MonsterCommerce Co-founder Stephanie Leffler ‘Juggles’ New Venture

Stephanie Leffler started selling sun protection products online while in college. That was around the year 2000. She became frustrated with her web developer and she decided to produce, with her partner, a shopping cart herself. That cart became MonsterCommerce, an early-day hosted ecommerce platform that she sold in 2006 to Network Solutions. She’s an ecommerce pioneer, in other words, and she spoke with us recently about the state of ecommerce and about her new venture,

PeC: Stephanie, you’re an ecommerce pioneer. You founded MonsterCommerce, grew that company, and then in 2006 you sold it to Network Solutions. Why did you sell MonsterCommerce and what have you done since then?

Stephanie Leffler: “Well, thank you. Yes, I get excited every time I talk about this still. In terms of why we sold to Network Solutions when we did, MonsterCommerce had grown to be a pretty large group of merchants. We had about 6,000 when we sold the company. My partner and I started MonsterCommerce almost right out of college and we invested almost everything that we had into the company and it got bigger and bigger. As that asset grows, as a small business owner, there comes a point where you start asking yourself, ‘Is now the right time to take some of the chips off the table?’ We met Network Solutions and we realized it was a great company to partner with. So, it seemed like good timing.”

PeC: So, you built MonsterCommerce up, you threw everything you had into it and then you sold it Network Solutions. What did you do then?

Leffler: “Well, immediately following the acquisition, my partner and I both stayed on at Network Solutions. I worked and ran the new channels, sales and partner team. So I helped them go out and find new business and all sorts of partners and places that they hadn’t been before and that was really exciting. The majority of my job, however, was still putting two companies together, which was a new experience and something that was really exciting to be a part of because I was learning something new every day. I did that for 18 months. Around that point, I realized that what I was learning everyday was starting to decrease.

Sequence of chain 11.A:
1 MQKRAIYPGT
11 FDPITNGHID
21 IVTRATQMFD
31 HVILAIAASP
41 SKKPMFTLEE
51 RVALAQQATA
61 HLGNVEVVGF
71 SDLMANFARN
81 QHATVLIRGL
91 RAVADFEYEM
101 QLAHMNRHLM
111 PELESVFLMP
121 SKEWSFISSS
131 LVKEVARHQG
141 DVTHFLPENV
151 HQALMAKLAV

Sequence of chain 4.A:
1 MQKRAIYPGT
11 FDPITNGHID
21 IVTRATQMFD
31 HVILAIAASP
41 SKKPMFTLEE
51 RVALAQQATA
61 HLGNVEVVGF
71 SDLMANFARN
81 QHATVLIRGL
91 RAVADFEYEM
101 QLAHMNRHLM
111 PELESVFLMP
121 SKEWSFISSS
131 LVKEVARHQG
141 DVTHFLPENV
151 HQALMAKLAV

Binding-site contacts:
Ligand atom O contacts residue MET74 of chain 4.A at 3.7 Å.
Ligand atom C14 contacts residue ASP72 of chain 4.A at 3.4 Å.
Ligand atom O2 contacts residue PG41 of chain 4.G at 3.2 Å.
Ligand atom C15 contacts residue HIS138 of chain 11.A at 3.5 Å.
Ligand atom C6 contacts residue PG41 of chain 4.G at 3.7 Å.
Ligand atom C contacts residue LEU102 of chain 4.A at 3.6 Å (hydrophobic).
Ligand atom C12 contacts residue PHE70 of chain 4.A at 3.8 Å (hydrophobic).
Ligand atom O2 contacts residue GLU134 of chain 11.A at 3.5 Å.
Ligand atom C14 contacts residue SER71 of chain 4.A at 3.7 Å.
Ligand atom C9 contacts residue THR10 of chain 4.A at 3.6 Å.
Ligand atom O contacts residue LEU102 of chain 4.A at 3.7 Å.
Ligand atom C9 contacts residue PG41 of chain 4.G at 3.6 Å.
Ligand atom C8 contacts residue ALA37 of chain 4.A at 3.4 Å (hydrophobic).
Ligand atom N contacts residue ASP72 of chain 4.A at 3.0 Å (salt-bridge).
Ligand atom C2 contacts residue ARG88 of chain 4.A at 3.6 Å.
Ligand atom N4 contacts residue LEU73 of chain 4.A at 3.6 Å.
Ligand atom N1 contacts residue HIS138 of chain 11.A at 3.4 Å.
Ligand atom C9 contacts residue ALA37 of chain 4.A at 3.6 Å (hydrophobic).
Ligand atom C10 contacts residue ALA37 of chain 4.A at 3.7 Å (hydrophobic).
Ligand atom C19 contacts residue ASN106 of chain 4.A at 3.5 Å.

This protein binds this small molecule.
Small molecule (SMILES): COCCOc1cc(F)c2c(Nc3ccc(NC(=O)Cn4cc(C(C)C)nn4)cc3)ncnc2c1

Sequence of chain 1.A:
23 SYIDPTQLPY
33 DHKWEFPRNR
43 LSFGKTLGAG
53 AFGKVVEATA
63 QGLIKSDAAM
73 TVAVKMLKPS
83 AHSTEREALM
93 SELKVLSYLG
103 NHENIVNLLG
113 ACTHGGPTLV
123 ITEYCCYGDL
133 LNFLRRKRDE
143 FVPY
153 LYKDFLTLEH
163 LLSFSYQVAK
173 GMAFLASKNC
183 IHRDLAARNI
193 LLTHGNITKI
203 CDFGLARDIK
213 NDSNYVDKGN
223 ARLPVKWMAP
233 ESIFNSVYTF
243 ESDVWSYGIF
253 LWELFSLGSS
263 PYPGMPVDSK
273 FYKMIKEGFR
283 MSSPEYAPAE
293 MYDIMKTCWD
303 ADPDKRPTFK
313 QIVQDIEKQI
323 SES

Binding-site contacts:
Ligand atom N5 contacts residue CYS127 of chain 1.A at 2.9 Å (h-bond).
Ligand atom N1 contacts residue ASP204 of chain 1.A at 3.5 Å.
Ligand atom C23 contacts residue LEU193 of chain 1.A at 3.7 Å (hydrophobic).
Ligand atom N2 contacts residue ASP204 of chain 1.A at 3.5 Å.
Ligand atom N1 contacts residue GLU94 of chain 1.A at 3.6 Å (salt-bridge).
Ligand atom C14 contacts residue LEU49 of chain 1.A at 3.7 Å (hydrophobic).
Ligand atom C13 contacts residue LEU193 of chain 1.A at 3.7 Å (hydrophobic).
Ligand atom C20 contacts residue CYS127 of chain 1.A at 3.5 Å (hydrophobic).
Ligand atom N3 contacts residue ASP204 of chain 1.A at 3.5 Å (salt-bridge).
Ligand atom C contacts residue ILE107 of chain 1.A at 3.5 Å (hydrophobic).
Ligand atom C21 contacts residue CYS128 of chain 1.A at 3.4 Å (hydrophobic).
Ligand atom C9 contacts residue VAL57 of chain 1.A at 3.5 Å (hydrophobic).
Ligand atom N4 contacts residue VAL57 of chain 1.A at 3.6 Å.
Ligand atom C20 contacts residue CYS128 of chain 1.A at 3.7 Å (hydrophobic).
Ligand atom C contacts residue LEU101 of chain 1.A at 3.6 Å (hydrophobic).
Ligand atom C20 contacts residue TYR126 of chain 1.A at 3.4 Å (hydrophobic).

“So, my partner, who is my husband, by the way, and I both left Network Solutions at the same time. We decided to purchase an RV and drive across the country for a year with our dog and see all the places in the United States that we had not seen. That was a great idea in concept. Unfortunately, that trip only lasted about two weeks. After two weeks on the road, we stopped at a Wal-Mart and bought about eight whiteboards and started brainstorming new business ideas and before you know it, we were turning that RV around and heading back to Belleville, Illinois, where we live, to rent some office space and start to build our next great venture.”

PeC: That’s a great story. So, tell us about

Leffler: “, our new company, was born out of our experience in ecommerce and thinking about products and how information about products is structured. We were using Wikipedia a ton and seeing all of this information that had never before been put out to the world in such great quantities. So, we started to think about this all of this data and how it’s all out there. It’s unverified, it’s spread around, tough to find what you’re looking for, and we started to think, ‘Well, a product has attributes. It’s structured. You can say product has a color, it’s made of a material, it might have a height and weight, and across the whole category of products these attributes are the same.